Right to independent living being denied
In December 2016, the Equality and Human Rights Commission launched a formal inquiry on housing for disabled people. The inquiry examined whether the availability of accessible and adaptable housing, and the support services associated with it, fulfilled disabled people’s rights to independent living.
The inquiry’s report has now been released and has uncovered 4 major challenges.
Disabled people are demoralised and frustrated by the housing system
Disabled people report a severe shortage of accessible houses across all tenures. As a result, they are more likely to live in social housing, as it is more affordable, tends to provide more security of tenure, and landlords are more willing to install adaptations and provide support, if required. This has resulted in Social housing becoming particularly pressured, with long waiting lists.
Information on the accessibility of properties is particularly poor in the private sector. Estate agents, for example, do not typically provide information about the accessibility of private lets or houses for sale.
There is a chronic shortage of accessible homes
Local authorities are not building enough accessible homes to meet demand. The number of disabled people is increasing; in 2016, there were an estimated 13.3 million disabled people in Britain, up from 11.9 million in 2013/14 (ONS, 2017).
Few local authorities across Britain set targets for accessible housing and many reported that developers are reluctant to build accessible houses, as they see them as less profitable. Additionally, many reported that developers did not comply with accessibility regulations on the houses they were building.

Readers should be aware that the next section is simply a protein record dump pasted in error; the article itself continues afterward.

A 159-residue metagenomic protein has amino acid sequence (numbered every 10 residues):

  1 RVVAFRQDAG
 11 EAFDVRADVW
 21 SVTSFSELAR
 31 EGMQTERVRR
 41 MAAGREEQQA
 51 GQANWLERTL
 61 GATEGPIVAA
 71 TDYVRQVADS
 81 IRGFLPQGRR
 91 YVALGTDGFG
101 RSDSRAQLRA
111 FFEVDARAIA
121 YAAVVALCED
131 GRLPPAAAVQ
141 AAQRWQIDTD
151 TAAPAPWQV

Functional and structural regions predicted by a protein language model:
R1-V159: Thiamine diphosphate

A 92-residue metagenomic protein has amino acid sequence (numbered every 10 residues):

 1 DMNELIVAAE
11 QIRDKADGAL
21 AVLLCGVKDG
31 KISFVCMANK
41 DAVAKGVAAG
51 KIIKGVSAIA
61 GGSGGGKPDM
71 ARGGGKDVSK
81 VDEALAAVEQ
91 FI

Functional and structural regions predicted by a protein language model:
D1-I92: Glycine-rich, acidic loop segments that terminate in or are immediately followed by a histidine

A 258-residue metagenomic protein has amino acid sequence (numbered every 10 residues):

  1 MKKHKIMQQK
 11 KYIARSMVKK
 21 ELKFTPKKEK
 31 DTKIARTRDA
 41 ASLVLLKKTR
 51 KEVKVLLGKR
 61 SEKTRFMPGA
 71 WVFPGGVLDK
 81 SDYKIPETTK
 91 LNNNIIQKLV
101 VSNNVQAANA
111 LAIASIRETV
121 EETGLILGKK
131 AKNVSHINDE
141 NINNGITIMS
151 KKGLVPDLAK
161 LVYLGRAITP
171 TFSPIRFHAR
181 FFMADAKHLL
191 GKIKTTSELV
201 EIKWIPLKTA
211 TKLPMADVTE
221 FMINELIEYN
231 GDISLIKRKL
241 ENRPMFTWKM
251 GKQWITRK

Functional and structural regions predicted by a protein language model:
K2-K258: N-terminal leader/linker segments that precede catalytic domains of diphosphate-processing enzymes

Installing home adaptations involves unacceptable bureaucracy and delay
Adaptations vary from minor changes such as fitting grab rails, to bigger changes such as the installation of stair lifts, wet rooms, hoists and even an extra bedroom. The survey found that the time between application and installation is, on average, 22 weeks (eight weeks for a decision and 14 weeks for installation), although some local authorities have waiting times of a year or more.
Disabled people face particular problems in the private rented sector, which is growing, especially in England. Disabled people, occupational therapists and local authorities all reported that private sector landlords are reluctant to allow adaptations.
Disabled people are not getting the support that they need to live independently
It takes more than bricks and mortar to ensure that disabled people are able to claim their right to independent living. Access to advice, support and advocacy plays an important role, yet provision is patchy and people report that they have nowhere to turn when their housing is unsuitable, they have difficult choices to make, or they are facing a crisis. A consistent theme from the evidence was that navigating the complex systems for allocations and adaptations was stressful and challenging.
As a result of the findings, the Commission is recommending that the area of housing for disabled people is improved by:
- There are more accessible and adaptable houses built
- The installation of home adaptations is improved
- Homes are matched to the people who need them
- More support is given to enable disabled people to live independently
You can download a full copy of the report on housing for disabled people here.